Set like a jewel in the Kangra valley, in the shadow of the Dhauladhar mountain range in Himachal Pradesh, is a charming village whose homes and other structures are a mix of – hold your breath – local Kangra and Rajput architectural styles as well as British, Portuguese and Italian features!
This is Pragpur, about 200 km from Chandigarh, and its winding cobbled lanes, wooden balconies, slate roofs, carved wooden eaves and colourful mud-plastered walls have a marvellous story to tell. Rest your gaze on anything here and chances are it’s over 300 years old. But what is this Anglicised village doing in these parts?
‘Pragpur’, in Sanskrit, means ‘full of pollen’, which aptly describes the region when it is ablaze with spring blossoms.
It was founded in the late 16th or early 17th century in honour of princess Prag Dei of the Jaswan kingdom, whose rulers were the cadets of the Katoch dynasty of the Kangra state. This was a time when the hills were under regular attack from marauding armies and the princess had successfully organised resistance to them.
Soon, Pragpur welcomed immigrants in the form of the Sood community. They were caravan traders and merchants who had settled in Sirhind in Punjab. Sirhind was a prosperous commercial centre under the Mughals till it came into conflict with the Sikhs when Mughal Governor Wazir Khan ordered the killing of Guru Gobind Singh’s youngest sons in 1705. The Hindu population of the city was ordered to be evacuated for their safety and most of the Soods migrated to the Kangra Valley, including to the village of Pragpur.
When Kangra was annexed by the British in 1846, the enterprising Soods set up shop as cloth or timber merchants in Shimla and opened sarais or inns along the Hindustan-Tibet highway. They became very wealthy when Shimla was made the summer capital of the British.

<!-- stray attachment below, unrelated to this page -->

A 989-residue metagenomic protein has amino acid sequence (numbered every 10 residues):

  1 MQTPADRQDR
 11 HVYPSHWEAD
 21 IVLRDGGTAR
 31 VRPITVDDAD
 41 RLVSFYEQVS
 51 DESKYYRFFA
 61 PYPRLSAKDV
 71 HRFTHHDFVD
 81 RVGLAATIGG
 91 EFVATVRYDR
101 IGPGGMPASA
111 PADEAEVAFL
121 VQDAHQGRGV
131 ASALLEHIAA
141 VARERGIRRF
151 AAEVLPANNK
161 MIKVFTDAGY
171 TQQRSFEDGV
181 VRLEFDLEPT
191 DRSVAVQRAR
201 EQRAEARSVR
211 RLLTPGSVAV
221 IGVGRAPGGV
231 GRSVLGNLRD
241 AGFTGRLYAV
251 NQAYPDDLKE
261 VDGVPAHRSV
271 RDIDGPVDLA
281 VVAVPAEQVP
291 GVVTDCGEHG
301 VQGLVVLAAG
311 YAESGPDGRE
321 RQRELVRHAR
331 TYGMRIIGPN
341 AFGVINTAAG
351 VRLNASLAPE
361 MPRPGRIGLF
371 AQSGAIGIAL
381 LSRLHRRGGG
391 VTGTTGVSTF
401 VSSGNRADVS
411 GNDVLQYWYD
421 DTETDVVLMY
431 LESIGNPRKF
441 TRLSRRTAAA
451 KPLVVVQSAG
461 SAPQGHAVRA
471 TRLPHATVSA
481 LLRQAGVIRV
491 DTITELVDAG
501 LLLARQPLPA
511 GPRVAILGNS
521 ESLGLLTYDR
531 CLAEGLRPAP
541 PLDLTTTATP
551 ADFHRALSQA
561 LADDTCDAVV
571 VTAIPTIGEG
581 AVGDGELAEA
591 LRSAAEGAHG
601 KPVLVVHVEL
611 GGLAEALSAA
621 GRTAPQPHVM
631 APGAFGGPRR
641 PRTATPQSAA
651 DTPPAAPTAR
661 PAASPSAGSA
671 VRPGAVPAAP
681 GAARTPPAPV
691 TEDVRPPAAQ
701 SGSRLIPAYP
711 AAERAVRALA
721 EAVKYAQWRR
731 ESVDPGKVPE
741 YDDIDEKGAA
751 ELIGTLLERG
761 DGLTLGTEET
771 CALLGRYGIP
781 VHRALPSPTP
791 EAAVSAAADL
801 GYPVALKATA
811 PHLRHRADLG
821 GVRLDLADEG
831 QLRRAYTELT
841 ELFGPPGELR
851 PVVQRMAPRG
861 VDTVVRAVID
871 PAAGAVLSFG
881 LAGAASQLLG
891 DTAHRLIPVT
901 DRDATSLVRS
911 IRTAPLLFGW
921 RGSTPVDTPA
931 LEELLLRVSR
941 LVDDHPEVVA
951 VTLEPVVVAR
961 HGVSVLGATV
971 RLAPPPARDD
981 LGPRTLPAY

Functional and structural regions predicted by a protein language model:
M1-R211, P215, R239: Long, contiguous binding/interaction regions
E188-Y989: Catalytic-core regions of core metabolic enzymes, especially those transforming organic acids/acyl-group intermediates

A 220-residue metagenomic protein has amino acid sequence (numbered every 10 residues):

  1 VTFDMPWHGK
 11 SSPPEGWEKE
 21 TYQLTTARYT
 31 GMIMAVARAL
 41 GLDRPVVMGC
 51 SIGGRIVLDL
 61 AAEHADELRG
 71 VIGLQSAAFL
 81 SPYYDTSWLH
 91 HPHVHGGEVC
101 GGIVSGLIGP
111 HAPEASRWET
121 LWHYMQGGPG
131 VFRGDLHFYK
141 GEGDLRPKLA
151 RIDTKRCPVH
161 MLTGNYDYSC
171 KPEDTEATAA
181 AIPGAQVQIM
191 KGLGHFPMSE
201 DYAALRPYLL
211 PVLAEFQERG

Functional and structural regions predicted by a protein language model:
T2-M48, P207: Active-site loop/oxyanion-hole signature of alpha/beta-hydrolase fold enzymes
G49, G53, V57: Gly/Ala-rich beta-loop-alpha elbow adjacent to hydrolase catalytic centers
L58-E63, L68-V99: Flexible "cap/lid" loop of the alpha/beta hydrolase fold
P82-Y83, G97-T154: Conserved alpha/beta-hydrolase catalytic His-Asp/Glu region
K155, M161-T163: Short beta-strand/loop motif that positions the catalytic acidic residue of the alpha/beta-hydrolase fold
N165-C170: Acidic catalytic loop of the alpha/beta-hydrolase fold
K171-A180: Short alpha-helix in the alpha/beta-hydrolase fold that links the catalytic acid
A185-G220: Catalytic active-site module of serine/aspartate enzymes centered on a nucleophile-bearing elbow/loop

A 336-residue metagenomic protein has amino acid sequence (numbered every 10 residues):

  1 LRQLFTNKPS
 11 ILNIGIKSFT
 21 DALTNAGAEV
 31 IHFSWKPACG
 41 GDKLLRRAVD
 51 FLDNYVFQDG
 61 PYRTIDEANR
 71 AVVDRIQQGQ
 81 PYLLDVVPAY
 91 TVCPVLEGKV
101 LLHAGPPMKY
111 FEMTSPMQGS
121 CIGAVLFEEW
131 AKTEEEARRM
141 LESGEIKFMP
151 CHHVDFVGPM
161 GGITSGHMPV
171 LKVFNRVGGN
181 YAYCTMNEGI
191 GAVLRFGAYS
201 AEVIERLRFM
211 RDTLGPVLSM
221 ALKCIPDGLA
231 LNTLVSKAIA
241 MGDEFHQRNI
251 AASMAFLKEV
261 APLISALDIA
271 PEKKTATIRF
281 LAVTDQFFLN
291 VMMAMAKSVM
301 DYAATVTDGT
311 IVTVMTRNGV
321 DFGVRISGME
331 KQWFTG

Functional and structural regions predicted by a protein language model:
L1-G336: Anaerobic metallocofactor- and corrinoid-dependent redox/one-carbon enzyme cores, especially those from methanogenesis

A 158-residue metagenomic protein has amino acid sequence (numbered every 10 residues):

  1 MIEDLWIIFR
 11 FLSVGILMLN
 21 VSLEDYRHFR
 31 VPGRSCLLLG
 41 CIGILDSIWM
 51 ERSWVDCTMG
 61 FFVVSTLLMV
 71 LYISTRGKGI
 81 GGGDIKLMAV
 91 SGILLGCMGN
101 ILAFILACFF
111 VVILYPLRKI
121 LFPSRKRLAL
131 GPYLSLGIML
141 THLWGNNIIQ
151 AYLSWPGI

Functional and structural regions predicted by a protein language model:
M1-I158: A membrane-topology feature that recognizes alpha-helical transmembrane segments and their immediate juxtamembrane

With their newly acquired wealth, the Soods returned home to Pragpur in the winter to build homes in the new style inspired by the foreigners. The havelis and mansions were thus interspersed with mud-plastered and slate-roofed homes replete with European features. The brickwork is typical – 5 inches x 9 inches – standardised by the British in 1847.
The grandest of these mansions is the Judge’s Court built in 1918 by Bhandari Ram for his son Justice Sir Jai Lal, only the second Indian to become a judge in the Punjab High Court.
The two-storey, red-brick country manor stands in the midst of a 12-acre orchard full of mango, lychee and camphor trees. The complex also has an ancestral cottage that is over 300 years old. On its exposed brickwork you can see the outer walls reinforced with iron plates, the technology that helped the manor survive earthquakes.
Another beautiful building is Butail Niwas, close to 200 years old. It exemplifies the grandeur of community architecture with integrated units of residence. Built by Lala Buta Mal, it has six identical apartments, one each for his sons.
The focal point of the village is the Taal, a tank constructed in the 1880s by the village’s Nehar Committee. It was filled with water from natural springs. It is said that, originally, the pipes that drew water from the tank were made of simbal wood, which were resistant to rotting. Later, steel pipes were imported from England. The Committee’s records show that the head mason of the project was paid two annas and a karchi (ladle) of milk a day for this work!
In 1997, Pragpur was tagged as a ‘heritage village’ by the state government, which brought it to the attention of the media. Today, most of its population, not more than 1,000 people, is involved in arts and crafts, and interact with tourists who are more than happy to return to simpler times.
LHI Travel Guide
Air: Nearest airports are Chandigarh (193 km/4 hrs) and Kangra’s Gaggal (55 km/11/2 hrs)
Rail: Nearest railhead is Amb Andaura (30 km/40 min)
Road: Take the highway till Chandigarh; Pragpur is a 193-km drive from here
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